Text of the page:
“Banished” attempts to redefine the ever-controversial and hazy issue of reparations for slavery by transmitting the issue to another, more concrete story of people robbed in racism’s name. The film is about the aftermath of a series of incidents in the the mid-to-late 1800s and early 1900s in which white communities ran black citizens out of their counties after an accused rape or other lynch-mob-worthy scandal.
While it doesn’t come to any really convincing conclusions, the film offers some insight into race relations in modern America through three stories: a family’s quest to rediscover their ancestor’s lost property, two brothers’ effort to remove their lynched ancestor from his burial ground and a town that remains an all-white haven for racists who don’t want to live with black people.
A lawyer argues convincingly that banishment reparations are different from repairations for slavery because there are clear records of the location and size of the ancestor’s land. But the people who own it now obviously feel that they bought the land fair and square. Most interesting, however, is the townspeople’s consistent reluctance to admit their unpleasant history.
Director Marco Williams goes halfway to halfway to making the movie a self-narrated journey of personal discovery, but his presence drops in and out without him experiencing any real personal transitions. He comments that it’s a difficult to resolve the the issues between the current property bought their land fairly and the descendants who were forced off it, but describes any other efforts as not being enough.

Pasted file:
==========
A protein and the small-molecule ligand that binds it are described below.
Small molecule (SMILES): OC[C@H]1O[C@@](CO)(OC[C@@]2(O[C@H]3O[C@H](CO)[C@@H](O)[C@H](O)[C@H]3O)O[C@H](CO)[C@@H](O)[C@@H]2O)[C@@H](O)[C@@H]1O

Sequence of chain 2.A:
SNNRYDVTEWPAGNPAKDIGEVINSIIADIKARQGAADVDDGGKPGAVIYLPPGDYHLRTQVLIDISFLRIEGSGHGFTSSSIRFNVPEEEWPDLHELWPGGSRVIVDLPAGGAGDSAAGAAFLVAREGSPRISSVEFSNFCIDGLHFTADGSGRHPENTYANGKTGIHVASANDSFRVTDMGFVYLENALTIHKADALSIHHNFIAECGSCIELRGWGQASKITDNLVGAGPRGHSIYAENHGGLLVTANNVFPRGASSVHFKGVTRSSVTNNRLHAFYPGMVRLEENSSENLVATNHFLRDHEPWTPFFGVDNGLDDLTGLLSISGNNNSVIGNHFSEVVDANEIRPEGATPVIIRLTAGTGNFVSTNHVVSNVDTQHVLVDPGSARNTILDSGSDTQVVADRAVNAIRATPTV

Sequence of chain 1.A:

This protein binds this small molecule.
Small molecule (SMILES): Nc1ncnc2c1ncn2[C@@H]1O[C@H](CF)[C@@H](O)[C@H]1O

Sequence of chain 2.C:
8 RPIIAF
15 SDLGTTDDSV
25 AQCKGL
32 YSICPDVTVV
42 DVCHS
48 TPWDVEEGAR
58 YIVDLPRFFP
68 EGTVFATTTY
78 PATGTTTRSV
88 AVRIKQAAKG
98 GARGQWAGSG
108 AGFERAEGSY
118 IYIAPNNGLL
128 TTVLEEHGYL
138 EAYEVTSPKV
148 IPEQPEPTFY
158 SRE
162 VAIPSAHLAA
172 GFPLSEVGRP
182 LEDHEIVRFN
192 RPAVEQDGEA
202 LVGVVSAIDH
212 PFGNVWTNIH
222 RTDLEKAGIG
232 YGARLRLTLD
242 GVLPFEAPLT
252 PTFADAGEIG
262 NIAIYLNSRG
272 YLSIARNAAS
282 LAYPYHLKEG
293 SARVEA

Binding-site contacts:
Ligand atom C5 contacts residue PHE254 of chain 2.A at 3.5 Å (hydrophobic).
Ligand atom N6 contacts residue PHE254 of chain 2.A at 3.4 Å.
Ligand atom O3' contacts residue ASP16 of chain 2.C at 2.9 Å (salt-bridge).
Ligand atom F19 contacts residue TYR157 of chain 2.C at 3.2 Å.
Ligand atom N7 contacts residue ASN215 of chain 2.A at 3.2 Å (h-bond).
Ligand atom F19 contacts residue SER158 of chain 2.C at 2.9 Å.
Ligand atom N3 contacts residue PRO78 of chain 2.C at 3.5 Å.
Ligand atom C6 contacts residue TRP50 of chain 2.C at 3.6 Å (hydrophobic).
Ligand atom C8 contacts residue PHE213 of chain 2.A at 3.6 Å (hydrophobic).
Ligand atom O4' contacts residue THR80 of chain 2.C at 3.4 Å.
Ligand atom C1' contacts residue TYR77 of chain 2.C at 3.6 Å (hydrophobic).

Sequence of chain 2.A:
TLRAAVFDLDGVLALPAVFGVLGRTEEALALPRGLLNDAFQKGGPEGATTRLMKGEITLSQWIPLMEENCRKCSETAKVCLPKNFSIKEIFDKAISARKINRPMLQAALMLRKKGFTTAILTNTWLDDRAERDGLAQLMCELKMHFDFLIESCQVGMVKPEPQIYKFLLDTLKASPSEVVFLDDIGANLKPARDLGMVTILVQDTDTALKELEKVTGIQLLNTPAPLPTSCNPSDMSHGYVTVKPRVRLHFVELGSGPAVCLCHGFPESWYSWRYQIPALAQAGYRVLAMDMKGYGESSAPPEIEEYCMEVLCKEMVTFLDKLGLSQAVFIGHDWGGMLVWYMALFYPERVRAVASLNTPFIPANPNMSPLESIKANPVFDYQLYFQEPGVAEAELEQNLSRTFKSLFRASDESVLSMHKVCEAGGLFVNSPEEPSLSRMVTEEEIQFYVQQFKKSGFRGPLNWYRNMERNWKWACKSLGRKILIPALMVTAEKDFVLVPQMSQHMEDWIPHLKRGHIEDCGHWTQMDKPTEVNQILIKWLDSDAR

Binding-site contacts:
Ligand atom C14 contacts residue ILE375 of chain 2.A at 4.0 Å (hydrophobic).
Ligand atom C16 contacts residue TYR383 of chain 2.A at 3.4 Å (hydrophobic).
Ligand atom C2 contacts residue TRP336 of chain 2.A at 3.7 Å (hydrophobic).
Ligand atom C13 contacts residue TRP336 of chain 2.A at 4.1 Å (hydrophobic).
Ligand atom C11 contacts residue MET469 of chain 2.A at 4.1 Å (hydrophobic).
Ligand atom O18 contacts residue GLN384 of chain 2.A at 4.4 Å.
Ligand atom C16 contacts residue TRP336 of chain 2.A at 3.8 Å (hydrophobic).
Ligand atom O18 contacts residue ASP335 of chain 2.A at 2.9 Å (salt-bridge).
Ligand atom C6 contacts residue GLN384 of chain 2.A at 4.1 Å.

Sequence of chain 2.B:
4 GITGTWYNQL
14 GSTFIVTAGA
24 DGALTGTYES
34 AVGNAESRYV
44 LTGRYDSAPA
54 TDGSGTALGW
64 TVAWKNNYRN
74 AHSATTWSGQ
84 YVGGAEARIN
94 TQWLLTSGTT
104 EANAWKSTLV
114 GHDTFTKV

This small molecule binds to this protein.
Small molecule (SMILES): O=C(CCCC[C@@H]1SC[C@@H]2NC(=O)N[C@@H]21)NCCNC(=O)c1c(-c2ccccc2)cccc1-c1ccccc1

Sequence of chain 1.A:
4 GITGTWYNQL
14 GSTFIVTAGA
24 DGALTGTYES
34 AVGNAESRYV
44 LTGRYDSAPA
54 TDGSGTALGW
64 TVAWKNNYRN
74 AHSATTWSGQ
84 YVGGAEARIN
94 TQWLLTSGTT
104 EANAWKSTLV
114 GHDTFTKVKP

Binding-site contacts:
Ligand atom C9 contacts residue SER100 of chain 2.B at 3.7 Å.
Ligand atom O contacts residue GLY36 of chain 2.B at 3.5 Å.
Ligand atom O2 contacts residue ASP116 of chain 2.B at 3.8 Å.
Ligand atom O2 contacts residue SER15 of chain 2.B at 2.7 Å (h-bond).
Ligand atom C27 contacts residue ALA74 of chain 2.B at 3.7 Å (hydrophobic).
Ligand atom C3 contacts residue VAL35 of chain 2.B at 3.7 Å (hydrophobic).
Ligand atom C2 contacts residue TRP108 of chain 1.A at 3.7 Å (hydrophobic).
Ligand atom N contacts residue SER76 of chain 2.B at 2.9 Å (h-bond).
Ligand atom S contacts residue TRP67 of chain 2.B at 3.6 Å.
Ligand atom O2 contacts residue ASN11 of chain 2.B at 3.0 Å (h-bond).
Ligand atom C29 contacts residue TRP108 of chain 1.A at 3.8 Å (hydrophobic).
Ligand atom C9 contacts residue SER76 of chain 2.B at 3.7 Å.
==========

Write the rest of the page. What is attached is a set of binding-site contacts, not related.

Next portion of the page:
In one scene, when a mayor is discussing his refusal to pay a few thousand dollars of a bill for the excavation and transport of a lynched man’s grave, Williams suggests putting an ad in the paper. I assumed the ad might call for the townspeople to contribute to a fund to help the town pay for the project, but instead Williams resembles the tired metaphor of the guy who gets turned down for a dollar and asks for a 20: Tell all the victims of the banishing that they can come have their land back and make Pierce City a diverse, vibrant community.
Williams does have some balls, however. The black man talks to Thom Robb of the White Knights of the Ku Klux Klan about whether he taints the town’s image, or the town is simply an ideal location for the klan. A look into a town meeting about whether to put up a plaque acknowledging the spot of the tragedy reveals a rather shocking inability to accept responsibility for anything. “It won’t be enough” is an excuse not to do anything.
While Williams fails to create a compelling argument or discovery about the reparations issue, “Banished” contains enough insights into race relations to be worth watching.